Population biology - Lincoln University

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22 Φεβ 2013 (πριν από 4 χρόνια και 5 μήνες)

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Biology in a changing world

Rob Cruickshank

Department of Ecology

Lincoln University

Biology careers

Plan A



Medicine

Plan B



Acarology
, aerobiology, agriculture, anatomy, arachnology,
astrobiology, biochemistry, bioengineering, bioinformatics, biomathematics,
biomechanics, biomedical research, biophysics, biosecurity, biotechnology,
building biology, botany, cell biology, conservation biology, cryobiology,
developmental biology, ecology, embryology, entomology, environmental
biology, epidemiology, epigenetics, ethology, evolutionary biology, genetics,
haematology, herpetology, histology, ichthyology, integrative biology,
limnology,
mammalogy
, marine biology, microbiology, molecular biology,
mycology, neurobiology, oncology, ornithology, population biology,
paleontology
, pathology, parasitology, pharmacology, physiology,
phytopathology, psychobiology,
sociobiology
, soil biology, structural biology,
synthetic biology, virology, zoology

The world is changing


Population growth


Resource consumption


Globalisation and international trade


Climate change


Ocean acidification


Pollution


Rapid decline of biodiversity


Habitat loss and fragmentation


Invasive pests

Biology is changing


Collaborative


Multi
-
disciplinary


New technology


Next generation DNA sequencing


Massive amounts of data


New analytical methods


Reproductive technologies


Genetic manipulation


Synthetic biology

Biology is changing

Keys to success in modern
biology


Shift from specific knowledge to
generic skills


Shift from specialisation to
multi
-
disciplinary

collaboration and
synthesis

of ideas


Shift from particular technological approaches to strategies for
learning and adapting

new techniques


Ability to
integrate knowledge

from different areas


Research skills
, philosophy of science, how to make and record
observations, ask questions, construct testable hypotheses, design
experiments, analyse results, make inferences, communicate
findings, etc.


Information literacy
, finding and assessing the quality of
information, critical thinking, critical literacy

Keys to success in modern
biology


Quantitative
thinking, data management, computing,
maths, bioinformatics, statistics


Visualisation
, creative presentation of data,
dissemination of research outcomes, public outreach


Collaboration
, working as part of a team,
understanding, empathy, effective
communication


Cultural sensitivity,
cross
-
cultural

communication,
languages


Entrepreneurship, commercialisation, business
knowledge, economics, policy


Ethics, moral philosophy, social science

Keys to success in modern
biology

A high
-
level of academic achievement is not
necessarily as important as…



Curiosity


Enthusiasm


Creativity


Logical reasoning


Practical ability


Persistence

The New Zealand curriculum


Nature of science strand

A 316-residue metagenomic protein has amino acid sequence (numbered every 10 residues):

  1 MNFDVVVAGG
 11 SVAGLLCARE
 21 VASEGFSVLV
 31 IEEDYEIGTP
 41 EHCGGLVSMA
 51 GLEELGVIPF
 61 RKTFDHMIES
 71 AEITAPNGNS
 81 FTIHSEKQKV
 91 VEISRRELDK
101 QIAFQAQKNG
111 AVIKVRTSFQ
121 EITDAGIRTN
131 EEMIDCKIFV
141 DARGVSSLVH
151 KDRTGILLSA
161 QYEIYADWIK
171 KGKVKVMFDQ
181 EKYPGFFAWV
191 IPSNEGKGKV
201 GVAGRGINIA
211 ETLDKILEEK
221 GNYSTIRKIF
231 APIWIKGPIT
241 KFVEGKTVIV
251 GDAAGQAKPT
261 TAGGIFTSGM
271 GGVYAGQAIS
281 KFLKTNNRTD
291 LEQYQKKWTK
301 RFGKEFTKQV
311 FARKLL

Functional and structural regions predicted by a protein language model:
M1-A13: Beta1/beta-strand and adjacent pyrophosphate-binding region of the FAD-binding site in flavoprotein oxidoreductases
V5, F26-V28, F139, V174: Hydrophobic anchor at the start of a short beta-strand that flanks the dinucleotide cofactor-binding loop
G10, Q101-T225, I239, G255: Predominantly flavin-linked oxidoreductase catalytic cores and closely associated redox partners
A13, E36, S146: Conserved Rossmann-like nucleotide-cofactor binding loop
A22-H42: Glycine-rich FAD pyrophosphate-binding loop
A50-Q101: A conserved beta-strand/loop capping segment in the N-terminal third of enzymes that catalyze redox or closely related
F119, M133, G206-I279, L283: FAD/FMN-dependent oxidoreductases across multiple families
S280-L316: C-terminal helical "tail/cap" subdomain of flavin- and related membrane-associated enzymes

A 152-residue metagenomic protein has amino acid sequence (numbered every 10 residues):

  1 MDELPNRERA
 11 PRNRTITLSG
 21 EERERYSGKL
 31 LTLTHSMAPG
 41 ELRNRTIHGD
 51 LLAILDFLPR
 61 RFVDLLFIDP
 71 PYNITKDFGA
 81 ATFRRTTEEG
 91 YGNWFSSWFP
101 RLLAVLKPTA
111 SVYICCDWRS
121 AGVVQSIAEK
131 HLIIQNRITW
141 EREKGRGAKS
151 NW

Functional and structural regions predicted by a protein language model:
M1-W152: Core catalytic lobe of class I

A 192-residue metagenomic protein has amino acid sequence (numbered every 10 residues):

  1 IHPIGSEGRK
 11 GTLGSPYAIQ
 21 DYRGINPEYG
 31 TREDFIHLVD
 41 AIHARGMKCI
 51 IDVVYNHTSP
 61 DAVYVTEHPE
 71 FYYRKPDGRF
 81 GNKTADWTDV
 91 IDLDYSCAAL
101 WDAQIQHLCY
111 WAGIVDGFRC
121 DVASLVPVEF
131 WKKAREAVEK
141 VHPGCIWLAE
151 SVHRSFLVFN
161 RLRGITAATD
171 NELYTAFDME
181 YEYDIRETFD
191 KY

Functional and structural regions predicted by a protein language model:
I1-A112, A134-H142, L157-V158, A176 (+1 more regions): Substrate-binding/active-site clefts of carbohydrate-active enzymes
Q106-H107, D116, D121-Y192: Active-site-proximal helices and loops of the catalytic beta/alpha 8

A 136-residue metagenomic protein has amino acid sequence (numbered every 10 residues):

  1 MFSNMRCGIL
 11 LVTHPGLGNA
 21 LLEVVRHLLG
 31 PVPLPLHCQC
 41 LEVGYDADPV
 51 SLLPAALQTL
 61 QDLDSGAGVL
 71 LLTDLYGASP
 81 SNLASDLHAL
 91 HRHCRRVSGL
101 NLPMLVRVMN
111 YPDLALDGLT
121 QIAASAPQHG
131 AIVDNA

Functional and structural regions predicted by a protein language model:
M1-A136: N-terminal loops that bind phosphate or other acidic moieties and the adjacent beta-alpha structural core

Integration of biology with other strands (e.g. maths
and statistics, technology, social science)


NCEA achievement standards (biology matrix)…

2.1


Carry out a practical investigation in a biological context,
with supervision

2.2


Analyse the biological validity of information presented
to the public

3.1
-

Carry out a practical investigation in a biological context,
with guidance

3.2


Integrate biological knowledge to develop an informed
response to a socio
-
scientific issue

Careers in biology


Biology + computing

= bioinformatics


Biology + social sciences

= management,
policy making, politics, communication


Biology + commerce

= product development,
commercialisation


Biology + languages

= international
collaboration, economic development


Biology + arts

= data visualisation, landscape
ecology,
biomimetics

An example

An example

How can we get the economic
benefits of mining while preserving
this unique native species?

Population biology

To predict effects of
interventions on
population

Communication experts

L
ocals, mining company,
government (local,
national),
iwi
,
conservation groups,
volunteers, media

Ecologists

What are their ecological
requirements in captivity
and restored habitat?

Molecular biologists

Diet analysis, population
genetics

Economists

Economic costs and
benefits of mining in this
area, commercial
implications, etc.

Ecological restoration
experts

To restore area after
mining

Captive breeding experts

To preserve population
until they can be returned
to restored site

Translocation experts

To identify new areas
suitable for
introducing this
species

Lawyers

Legal
implications

Taxonomists

To identify prey taxa

Statisticians

To analyse
results

An example

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3

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4

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5

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6

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7

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8

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1

3
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3
3

3
4

3
5

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6

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7

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